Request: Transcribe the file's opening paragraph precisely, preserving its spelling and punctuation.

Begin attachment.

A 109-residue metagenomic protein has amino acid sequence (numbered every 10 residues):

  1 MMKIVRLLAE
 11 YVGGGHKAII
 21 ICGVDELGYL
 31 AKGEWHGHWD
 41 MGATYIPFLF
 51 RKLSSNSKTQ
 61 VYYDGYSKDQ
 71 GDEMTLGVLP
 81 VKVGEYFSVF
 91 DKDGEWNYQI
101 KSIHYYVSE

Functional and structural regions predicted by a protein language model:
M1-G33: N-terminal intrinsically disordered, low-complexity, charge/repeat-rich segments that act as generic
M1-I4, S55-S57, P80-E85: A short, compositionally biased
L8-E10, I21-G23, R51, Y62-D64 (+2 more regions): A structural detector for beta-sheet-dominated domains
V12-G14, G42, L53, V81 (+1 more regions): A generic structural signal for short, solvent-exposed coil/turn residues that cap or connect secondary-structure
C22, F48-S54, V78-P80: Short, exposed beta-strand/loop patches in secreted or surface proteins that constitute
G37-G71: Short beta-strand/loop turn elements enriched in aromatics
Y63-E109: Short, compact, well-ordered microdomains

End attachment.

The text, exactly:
A 109-residue metagenomic protein has amino acid sequence (numbered every 10 residues):